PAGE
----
Oct. 28--SCHENECTADY -- The 8-year-old boy knew the dangers of fire, but was still curious about what it could do to the metal springs on his bed.
Fire is "really bad. It burns anything, except I don't know if it burns metal or metal springs; that's why I did it," he admitted in response to questions from a city police investigator hours after the raging blaze on July 7, 2010, that killed his 2-year-old sister and 65-year-old grandmother.
A video recording of the interview by Detective Tony Brown hours after the conflagration was recently played during a juvenile fire-setter intervention workshop.
"I was trying to put the fire out by myself, except I couldn't," the boy said in between sniffles caused by soot still lodged in his nose. "It didn't work, and I left it alone so the firefighters could take care of it."
The boy later admitted during the interview that he had previously set a piece of paper on fire and started another fire when the family lived at a different place in Schenectady. He was not charged with a crime.
"If somebody had identified these fires earlier, maybe we wouldn't have had these fatalities," Schenectady Fire Chief Michael Della Rocco told the crowd at Schenectady County Community College.
Officials say the case underscores a trend across the state of more children and teenagers playing with fire, sometimes with deadly consequences.
Local and state fire officials are teaming up with professional experts and employing more aggressive outreach efforts to reach young children in schools and their parents, especially during Fire Prevention Awareness month in October.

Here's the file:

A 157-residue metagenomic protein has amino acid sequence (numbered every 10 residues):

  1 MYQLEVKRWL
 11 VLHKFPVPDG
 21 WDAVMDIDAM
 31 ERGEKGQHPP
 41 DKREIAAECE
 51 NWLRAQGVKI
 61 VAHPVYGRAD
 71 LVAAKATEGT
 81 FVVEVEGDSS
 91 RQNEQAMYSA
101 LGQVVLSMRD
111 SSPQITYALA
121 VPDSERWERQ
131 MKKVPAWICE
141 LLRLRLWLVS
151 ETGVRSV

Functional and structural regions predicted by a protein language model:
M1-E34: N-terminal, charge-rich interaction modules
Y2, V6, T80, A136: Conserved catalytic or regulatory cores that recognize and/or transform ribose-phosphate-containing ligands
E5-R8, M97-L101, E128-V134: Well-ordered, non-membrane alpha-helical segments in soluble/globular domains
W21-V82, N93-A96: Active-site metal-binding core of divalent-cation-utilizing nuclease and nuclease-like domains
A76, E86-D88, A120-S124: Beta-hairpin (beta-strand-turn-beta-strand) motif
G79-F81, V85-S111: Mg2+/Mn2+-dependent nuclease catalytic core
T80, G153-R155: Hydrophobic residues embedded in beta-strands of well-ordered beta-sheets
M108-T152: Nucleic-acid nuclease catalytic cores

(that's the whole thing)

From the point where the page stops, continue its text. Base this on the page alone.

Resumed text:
"We're taking a very proactive approach to that; not only to the children, but also to the parents ... one piece that's difficult for us to do anything about is the lack of parental supervision," Della Rocco said.
William McGovern Jr., a fire investigator with the Division of Homeland Security and Emergency Services in Albany and one of the speakers at the Schenectady workshop, said the lack of fire safety education and adequate supervision of youngsters along with ease of access to matches and lighters often are reasons the problem flourishes.
"It is a growing problem due to the changing of society -- more parents working and less supervision -- and it's also something we are addressing, and we are seeing more of it now," said Schenectady Fire Capt. Doug Faulisi. Faulisi, along with Deputy Chief Scott Doherty and Lt. T.J. Dercole, make up the department's three-member fire prevention unit that runs the juvenile fire-setters prevention program.
The message to children and parents is that fire is a tool, not a toy, Faulisi said. The firefighter said a child's first exposure to fire is often fun and positive, including lighting candles on a birthday cake or lighting a fireplace. Statewide, firefighters so far this year answered 156 calls for a minor setting a fire, McGovern said, which is already above the yearly average. Since 2008, that figure is 816, he added.
McGovern cautioned that those figures are just the tip of the iceberg since parents, fearing their child will get in trouble, often remain silent. One major study on the issue revealed that only 1 in 9 incidents of juvenile fire setting is ever reported to authorities, McGovern said.
In New York, a person 16 years of age and older can be charged as an adult, while an individual 15 and under can be charged as a juvenile, fire officials said. In Schenectady, the department's youth aid bureau, which investigates fires involving youngsters, has discretion on filing criminal charges, authorities said.
Dercole, the Schenectady firefighter, said parents are often dismayed to learn that their child played with fire before they got caught.
The firefighters cite another case in Schenectady of a 10-year-old boy who ignited a fire with a lighter in an upstairs bedroom in August, extensively damaging his family's Parkwood Boulevard home. The boy's father was startled when his son admitted setting other fires, added Dercole.